How is witness evidence dealt with in commercial litigation (and, in particular, do witnesses give oral and/or written evidence and what, if any, are the rules on cross-examination)? Are depositions permitted?
Litigation & Dispute Resolution
With few exceptions, giving testimony, under oath and orally, is mandatory for anyone who is summoned as witness. Depositions (Sw. vittnesattest) are rarely used, but permitted where the parties agree and it is not deemed to be manifestly inappropriate. A witness is never required to file a written statement before giving testimony. Expert witnesses are, however, expected to lodge a written statement prior to the main hearing. A witness examination is opened by the party that has invoked the witness unless the court decides otherwise. During this initial examination it is not permitted to lead the witness by asking questions inviting to a specific answer but during the counterparty’s cross-examination (or during re-examination) there are no such restrictions.
Depositions are allowed and witnesses must be present in court in order to provide oral evidence. The cross-examination is bounded by the facts brought up in the previous deposition.
A written deposition may be allowed by agreement of both parties, if it is shown that it would be seriously strenuous for the witness to be present at the hearing or if such presence proves to be impossible.
Nevertheless, affidavits are not allowed under Portuguese law.
Federal Law number 10 of 1992 on Evidence in Civil and Commercial Transaction (hereinafter referred to as the “Evidence Law”) covers the issue of witness evidence. Witnesses give their statements orally in court.
Witness evidence and witness statements are not permissible where the value involved exceeds AED 5,000 unless there was an agreement or a law provision to the contrary.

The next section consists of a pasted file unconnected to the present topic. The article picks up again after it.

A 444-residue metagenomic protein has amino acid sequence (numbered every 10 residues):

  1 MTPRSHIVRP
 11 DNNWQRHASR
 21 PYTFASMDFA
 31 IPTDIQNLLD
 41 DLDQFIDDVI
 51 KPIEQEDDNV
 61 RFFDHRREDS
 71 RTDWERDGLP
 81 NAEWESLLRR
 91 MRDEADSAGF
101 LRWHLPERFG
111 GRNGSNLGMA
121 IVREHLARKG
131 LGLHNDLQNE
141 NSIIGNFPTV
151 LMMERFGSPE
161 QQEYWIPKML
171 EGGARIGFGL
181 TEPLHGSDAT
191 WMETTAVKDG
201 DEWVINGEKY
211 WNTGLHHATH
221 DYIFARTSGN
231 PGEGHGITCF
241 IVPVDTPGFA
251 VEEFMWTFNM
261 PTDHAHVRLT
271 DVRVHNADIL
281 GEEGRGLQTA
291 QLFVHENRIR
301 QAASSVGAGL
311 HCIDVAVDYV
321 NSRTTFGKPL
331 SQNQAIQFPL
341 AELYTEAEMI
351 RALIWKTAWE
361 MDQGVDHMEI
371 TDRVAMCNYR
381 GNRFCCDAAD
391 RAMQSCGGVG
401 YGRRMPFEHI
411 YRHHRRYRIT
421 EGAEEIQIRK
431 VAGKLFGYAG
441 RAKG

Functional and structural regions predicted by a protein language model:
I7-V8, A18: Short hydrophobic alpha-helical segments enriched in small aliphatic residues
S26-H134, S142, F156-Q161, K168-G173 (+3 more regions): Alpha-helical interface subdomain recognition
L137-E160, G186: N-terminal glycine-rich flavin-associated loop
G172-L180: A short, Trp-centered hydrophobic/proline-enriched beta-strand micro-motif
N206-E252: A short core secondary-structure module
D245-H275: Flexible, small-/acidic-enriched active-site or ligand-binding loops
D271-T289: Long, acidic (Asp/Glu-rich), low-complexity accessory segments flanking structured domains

However, witness evidence is not admitted even if the value does not exceed AED 5,000 if it is required to refute the contents of a written document, or if the claim consists of the balance or part of a right which may only be established in writing.
There are exceptions to when witness evidence is accepted in matters that must be established in writing. For example, when written evidence cannot be obtained as a result of a material or moral bar, or when written evidence is lost due to a reason beyond a party’s control.
The party requesting the court to allow witness testimony must specify the facts he wants to establish in writing or verbally in a court hearing.
If the Court allows one of the parties to prove a fact by testimony of witnesses, the other party may disprove this fact in the same manner.
In addition, the Court may, ipso jure, decide on obtaining witness statements in the cases where the law admits the submission of proof in such a manner and if it deems it to the interest of reaching the truth.
Witnesses give testimonies separately without the presence of the other witnesses. Usually, witnesses for both parties are heard in the same hearing, and witness statements are obtained after the witness takes the legal oath.
Oral evidence is rare in Saudi Arabian commercial cases, due to the Islamic Law rule that the statements of a party to the proceedings have no evidential value. This rule extends to the servants or agents of a party to legal proceedings, so that only independent parties qualify as witnesses.